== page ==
A recipe for regeneration: compost!

Supplied by Freestate Farms

Humans have been farming for thousands of years, but “industrial” farming, a modern form of farming that produces the majority of our current food supply, only gained traction during the Industrial Revolution. Unfortunately, this form of agriculture contributes to poor food quality and worsens the health of our air, soil and water.

“I remember when I was a kid on my dad and uncle’s farm that if it didn’t rain every other day, the crops would suffer,” said Jay Yankey, owner of Yankey Farms in Nokesville. “The soil was so overworked from plowing and fertilizers. Now, on my farm, our corn and soybeans can go a few weeks without water and we barely notice a difference in crop yield.

That’s because Jay’s farm relies on sustainable farming techniques, often referred to as regenerative agriculture, illustrating this year’s success International Compost Awareness Week theme: “A recipe for regeneration: compost!” Instead of driving down food nutrition levels and climate change, everyday farming and gardens can be part of the solution.

“The main thing [in Regenerative Agriculture]prioritizes soil health,” Jay said. “Healthy, biologically active soil converts soil minerals better into nutrients available to plants. You end up reducing your fertilizer needs and your plants are healthier. Healthy soil leads to a healthy agricultural ecosystem.

Yankey Farms has done four main things to improve the health of their soil. First, they reduced their degree of soil disturbance. Their rows of corn and soybeans have not been plowed for 20 to 30 years, and they cultivate the ground where other crops are grown much less than before. “It’s a no-brainer, because it’s a cheaper method of farming that gives better results. I have a smaller tractor, I use less fuel and it’s faster. I do 1-2 [tilling]goes where it used to be 5 or 6. We’re also seeing all of these longer term benefits like being more drought tolerant because the water goes right into the soil [instead of running off when the soil is tilled].”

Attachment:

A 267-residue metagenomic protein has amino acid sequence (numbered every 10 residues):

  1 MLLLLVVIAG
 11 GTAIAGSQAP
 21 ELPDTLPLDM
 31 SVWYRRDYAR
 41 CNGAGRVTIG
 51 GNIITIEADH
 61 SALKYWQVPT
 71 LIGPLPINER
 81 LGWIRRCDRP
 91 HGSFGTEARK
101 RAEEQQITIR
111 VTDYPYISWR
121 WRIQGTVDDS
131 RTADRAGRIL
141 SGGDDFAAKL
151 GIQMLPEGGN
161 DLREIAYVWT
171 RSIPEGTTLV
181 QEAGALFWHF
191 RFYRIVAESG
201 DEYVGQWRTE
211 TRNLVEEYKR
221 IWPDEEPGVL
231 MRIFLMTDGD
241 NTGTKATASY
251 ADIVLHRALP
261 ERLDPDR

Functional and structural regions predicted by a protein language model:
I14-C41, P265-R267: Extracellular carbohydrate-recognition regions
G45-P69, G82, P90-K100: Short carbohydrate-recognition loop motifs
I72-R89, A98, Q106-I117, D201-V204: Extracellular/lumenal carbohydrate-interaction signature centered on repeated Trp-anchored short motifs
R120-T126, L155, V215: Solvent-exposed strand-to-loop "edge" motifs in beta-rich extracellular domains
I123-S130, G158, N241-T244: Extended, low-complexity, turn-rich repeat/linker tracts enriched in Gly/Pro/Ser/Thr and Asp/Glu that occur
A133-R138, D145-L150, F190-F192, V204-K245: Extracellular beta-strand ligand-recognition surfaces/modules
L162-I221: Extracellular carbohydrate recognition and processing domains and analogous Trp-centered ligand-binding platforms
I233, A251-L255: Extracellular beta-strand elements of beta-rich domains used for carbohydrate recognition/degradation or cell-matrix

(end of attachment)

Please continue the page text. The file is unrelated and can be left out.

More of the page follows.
Second, Yankey Farms has been adding compost to its soil for years. Plants need organic matter to grow; compost adds organic matter to the soil for short-term use as well as important microorganisms that contribute to long-term health. A five-year agricultural study recently published in International food research showed higher yields and greater nutritional value for vegetables grown in soil that adds compost every year.

Third, Yankey Farms rotated their crops each year to help reduce plant diseases and control pests that could harm their crops. Finally, they used cover crops whenever possible, a practice that adds a temporary plant to the soil. This reduces soil runoff, increases soil organic matter, and improves the soil’s moisture and nutrient holding capacity for future plant growth.

These four practices (no (or reduced) tillage, adding compost, crop rotation and cover crops) have improved the soil health of Yankey Farm. They are also essential to regenerative agriculture, a movement that can help improve the quality and quantity of food for local residents while fighting climate change.

To help celebrate this year’s International Compost Awareness Week and answer questions about how you can incorporate elements of regenerative agriculture into your gardens, the master gardeners at Virginia Cooperative Extension, the solid waste division of Prince William County and Freestate Farms will be hosting a small event on Saturday, May 7 from 10:00 a.m. to 1:00 p.m. at Freestate Farms (13012 Balls Ford Road, Manassas). Volunteers from the Master Gardeners will share material on the benefits and use of compost. Plus, event visitors can drop off food scraps and receive a free compost sample in their own bucket, courtesy of Freestate Farms. Additional compost and compost bins (at a reduced price) will be available for purchase. Tours of the facilities will begin at 10:30 a.m. and 12:00 p.m.